However, in the modern missions era speed to get the gospel out is the goal rather than making sure believers really get the gospel. M. David Sills in his book, Reaching and Teaching adds, “Global Christianity is growing in such a way that truth is considered to be that which works; pragmatism rules in the absence of propositional truth.” [29]

Missionaries are more into wrestling with which level of contextualization they are comfortable with and the best way they can orally speak the stories of Scripture [don’t get me wrong these are not horrible issues to wrestle]. All the while they are wavering from what really matters in the mission: the gospel, in all its gruesome and gorgeous culture-transcending glory.

About 10-years ago, I was involved in a church planting apprenticeship in the Western Cape of South Africa. There I observed a church planting movement 25+ years in the making. That is a long time, according to modern CPM’s. In the Cape there were multiple churches in multiple locations working together to get the gospel spread throughout their region. The planter was committed to these people for life [i.e. multiple generations]. Not only were churches being planted, but pastors were being trained and discipleship was happening within the churches at a healthy rate. Sills echoes,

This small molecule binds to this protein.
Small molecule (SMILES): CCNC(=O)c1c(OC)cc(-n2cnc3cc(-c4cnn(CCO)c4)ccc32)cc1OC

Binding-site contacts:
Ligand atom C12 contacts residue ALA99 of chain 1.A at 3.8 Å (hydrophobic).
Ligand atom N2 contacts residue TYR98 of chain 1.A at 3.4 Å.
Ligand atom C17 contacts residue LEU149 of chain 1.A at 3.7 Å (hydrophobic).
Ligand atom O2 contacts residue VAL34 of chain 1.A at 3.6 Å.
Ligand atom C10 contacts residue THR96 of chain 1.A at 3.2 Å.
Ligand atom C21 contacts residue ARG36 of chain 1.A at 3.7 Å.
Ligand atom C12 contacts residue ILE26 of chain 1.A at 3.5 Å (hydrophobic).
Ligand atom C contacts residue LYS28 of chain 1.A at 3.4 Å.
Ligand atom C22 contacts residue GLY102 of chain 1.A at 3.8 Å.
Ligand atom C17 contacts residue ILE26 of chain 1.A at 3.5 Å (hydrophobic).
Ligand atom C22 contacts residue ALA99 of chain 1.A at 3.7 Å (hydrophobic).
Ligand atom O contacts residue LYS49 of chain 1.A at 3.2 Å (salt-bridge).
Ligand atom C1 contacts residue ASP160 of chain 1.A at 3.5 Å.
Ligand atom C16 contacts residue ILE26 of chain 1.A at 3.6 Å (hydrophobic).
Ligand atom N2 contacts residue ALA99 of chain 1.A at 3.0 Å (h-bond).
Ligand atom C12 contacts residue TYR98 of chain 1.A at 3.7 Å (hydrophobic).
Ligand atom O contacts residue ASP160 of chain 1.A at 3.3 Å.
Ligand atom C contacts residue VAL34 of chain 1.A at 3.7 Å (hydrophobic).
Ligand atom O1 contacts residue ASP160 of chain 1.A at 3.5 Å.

“When the church growth outstrips your trained leadership, you are in trouble; weak and dysfunctional churches abound. [24] If we are not training national believers to believe biblically solid Christian doctrine and to interpret the Word of God correctly, the day will soon come when those who represent Christ in this world will be preaching a gospel that Jesus never gave.” [29]

What is essential before a church is capable of being autonomous? Or the leadership is fully trained? Here is where opinions differ. Let’s side with the Puritan view of ministry, “The basic qualification of personal godliness and giftedness coupled with single-minded learning in the interpretation of the Scripture; a spirit of prayerfulness; a deep care for the people of God; and the ability to unfold the mysteries of the gospel in a manner which reached into men’s hearts and touched their consciences–and all set within context of a prayerful dependence on the Lord.” [169] The Puritan’s planted solid churches, which still have remnants today.